For those of you who think that all scientists subscribe to the “global warning is caused by humans” theory, some very prominent exceptions are making some noise, now led by the boffins at CERN, reports Anne Jolis in the Wall Street Journal:
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In April 1990, Al Gore published an open letter in the New York Times “To Skeptics on Global Warming” in which he compared them to medieval flat-Earthers. He soon became vice president and his conviction that climate change was dominated by man-made emissions went mainstream. Western governments embarked on a new era of anti-emission regulation and poured billions into research that might justify it. As far as the average Western politician was concerned, the debate was over.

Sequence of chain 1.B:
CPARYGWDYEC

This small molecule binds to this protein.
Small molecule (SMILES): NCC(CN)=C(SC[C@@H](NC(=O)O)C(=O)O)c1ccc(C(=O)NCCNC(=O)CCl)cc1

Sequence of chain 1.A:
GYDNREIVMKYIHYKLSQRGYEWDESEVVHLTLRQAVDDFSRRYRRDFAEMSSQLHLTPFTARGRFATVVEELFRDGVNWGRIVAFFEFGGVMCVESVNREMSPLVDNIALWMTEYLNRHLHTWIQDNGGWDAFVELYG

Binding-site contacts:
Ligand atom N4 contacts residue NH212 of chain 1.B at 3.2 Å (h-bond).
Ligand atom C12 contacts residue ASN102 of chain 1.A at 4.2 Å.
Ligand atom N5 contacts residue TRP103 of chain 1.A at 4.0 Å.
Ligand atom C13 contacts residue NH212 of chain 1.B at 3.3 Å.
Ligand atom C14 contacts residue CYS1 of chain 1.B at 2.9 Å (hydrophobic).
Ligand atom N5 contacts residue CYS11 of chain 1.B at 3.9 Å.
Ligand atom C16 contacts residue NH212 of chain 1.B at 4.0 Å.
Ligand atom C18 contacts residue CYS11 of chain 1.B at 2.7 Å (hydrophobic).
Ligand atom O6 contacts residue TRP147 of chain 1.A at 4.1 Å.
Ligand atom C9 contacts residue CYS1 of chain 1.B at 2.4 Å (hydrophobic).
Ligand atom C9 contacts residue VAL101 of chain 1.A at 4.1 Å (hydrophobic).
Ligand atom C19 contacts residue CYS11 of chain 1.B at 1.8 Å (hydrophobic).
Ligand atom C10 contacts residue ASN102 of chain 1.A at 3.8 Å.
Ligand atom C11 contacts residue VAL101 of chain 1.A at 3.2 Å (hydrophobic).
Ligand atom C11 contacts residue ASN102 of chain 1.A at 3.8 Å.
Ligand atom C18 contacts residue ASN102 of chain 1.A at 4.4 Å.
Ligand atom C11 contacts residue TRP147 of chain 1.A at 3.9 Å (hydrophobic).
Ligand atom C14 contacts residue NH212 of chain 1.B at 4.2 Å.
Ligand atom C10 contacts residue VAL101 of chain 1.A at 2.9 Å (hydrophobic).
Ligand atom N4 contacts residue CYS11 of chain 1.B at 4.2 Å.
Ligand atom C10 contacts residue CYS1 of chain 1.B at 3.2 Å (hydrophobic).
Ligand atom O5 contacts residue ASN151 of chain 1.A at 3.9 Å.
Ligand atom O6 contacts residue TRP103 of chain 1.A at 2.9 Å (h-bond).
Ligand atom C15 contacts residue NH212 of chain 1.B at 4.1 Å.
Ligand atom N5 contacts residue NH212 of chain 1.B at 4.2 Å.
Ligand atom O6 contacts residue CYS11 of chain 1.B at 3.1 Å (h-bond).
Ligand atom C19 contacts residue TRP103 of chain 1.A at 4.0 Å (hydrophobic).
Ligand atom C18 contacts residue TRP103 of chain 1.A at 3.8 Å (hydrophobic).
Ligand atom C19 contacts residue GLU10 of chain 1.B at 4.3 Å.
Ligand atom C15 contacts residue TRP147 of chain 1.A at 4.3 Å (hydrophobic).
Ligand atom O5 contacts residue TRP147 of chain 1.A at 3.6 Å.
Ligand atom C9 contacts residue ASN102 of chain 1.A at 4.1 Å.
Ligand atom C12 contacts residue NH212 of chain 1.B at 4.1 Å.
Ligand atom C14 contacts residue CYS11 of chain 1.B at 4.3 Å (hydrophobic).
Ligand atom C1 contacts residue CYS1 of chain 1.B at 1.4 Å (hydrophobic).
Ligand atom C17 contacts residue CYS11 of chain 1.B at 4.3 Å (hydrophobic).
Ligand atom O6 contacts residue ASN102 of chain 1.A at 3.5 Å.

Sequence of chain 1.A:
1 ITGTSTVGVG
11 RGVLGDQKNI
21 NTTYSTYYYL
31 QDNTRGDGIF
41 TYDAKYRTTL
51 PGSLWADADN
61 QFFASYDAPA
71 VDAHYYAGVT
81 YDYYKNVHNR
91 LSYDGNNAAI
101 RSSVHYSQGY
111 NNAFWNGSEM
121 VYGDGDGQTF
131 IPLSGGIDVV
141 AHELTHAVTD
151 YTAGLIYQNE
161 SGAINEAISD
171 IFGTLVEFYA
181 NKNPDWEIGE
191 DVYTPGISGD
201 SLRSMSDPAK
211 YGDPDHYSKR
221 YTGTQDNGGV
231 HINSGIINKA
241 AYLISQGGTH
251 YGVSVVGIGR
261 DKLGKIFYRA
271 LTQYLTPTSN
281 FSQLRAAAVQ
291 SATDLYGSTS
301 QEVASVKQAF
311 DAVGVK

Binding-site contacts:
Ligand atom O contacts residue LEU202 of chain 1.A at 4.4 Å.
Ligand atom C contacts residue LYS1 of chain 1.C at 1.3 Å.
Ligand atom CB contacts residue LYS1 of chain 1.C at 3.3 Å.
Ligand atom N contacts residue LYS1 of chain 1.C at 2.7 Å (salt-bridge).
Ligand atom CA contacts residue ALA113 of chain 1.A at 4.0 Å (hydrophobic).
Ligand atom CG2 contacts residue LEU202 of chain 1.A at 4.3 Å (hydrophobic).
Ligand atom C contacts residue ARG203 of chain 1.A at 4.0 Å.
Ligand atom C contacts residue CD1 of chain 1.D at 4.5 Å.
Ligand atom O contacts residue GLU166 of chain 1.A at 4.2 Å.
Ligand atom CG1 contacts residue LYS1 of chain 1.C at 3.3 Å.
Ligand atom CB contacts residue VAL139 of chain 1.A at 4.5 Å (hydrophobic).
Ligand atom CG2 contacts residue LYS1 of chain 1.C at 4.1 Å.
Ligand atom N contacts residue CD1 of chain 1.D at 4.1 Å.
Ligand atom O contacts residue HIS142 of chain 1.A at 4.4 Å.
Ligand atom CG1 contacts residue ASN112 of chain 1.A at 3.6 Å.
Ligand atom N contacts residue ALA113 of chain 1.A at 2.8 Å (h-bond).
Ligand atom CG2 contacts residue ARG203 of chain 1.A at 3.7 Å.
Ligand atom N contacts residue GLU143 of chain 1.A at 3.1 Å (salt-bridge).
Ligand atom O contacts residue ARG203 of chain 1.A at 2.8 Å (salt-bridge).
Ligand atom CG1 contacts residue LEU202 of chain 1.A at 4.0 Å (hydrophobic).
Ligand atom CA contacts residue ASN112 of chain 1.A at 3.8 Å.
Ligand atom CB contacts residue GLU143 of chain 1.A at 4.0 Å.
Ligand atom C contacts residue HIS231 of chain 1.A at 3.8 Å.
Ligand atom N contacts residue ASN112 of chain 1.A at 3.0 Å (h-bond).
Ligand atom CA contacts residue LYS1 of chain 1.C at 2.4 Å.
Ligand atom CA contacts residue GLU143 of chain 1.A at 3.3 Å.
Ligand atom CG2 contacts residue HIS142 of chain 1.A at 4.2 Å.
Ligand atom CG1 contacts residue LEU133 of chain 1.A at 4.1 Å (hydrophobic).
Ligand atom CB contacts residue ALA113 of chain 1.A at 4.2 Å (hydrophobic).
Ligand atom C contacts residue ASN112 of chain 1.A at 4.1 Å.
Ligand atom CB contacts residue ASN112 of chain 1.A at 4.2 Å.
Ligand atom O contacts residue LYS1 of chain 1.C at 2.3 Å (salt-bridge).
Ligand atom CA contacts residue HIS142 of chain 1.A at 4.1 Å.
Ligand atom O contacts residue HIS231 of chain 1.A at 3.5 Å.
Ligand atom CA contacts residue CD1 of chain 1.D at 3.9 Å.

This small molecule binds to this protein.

But a few physicists weren’t worrying about Al Gore in the 1990s. They were theorizing about another possible factor in climate change: charged subatomic particles from outer space, or “cosmic rays,” whose atmospheric levels appear to rise and fall with the weakness or strength of solar winds that deflect them from the earth.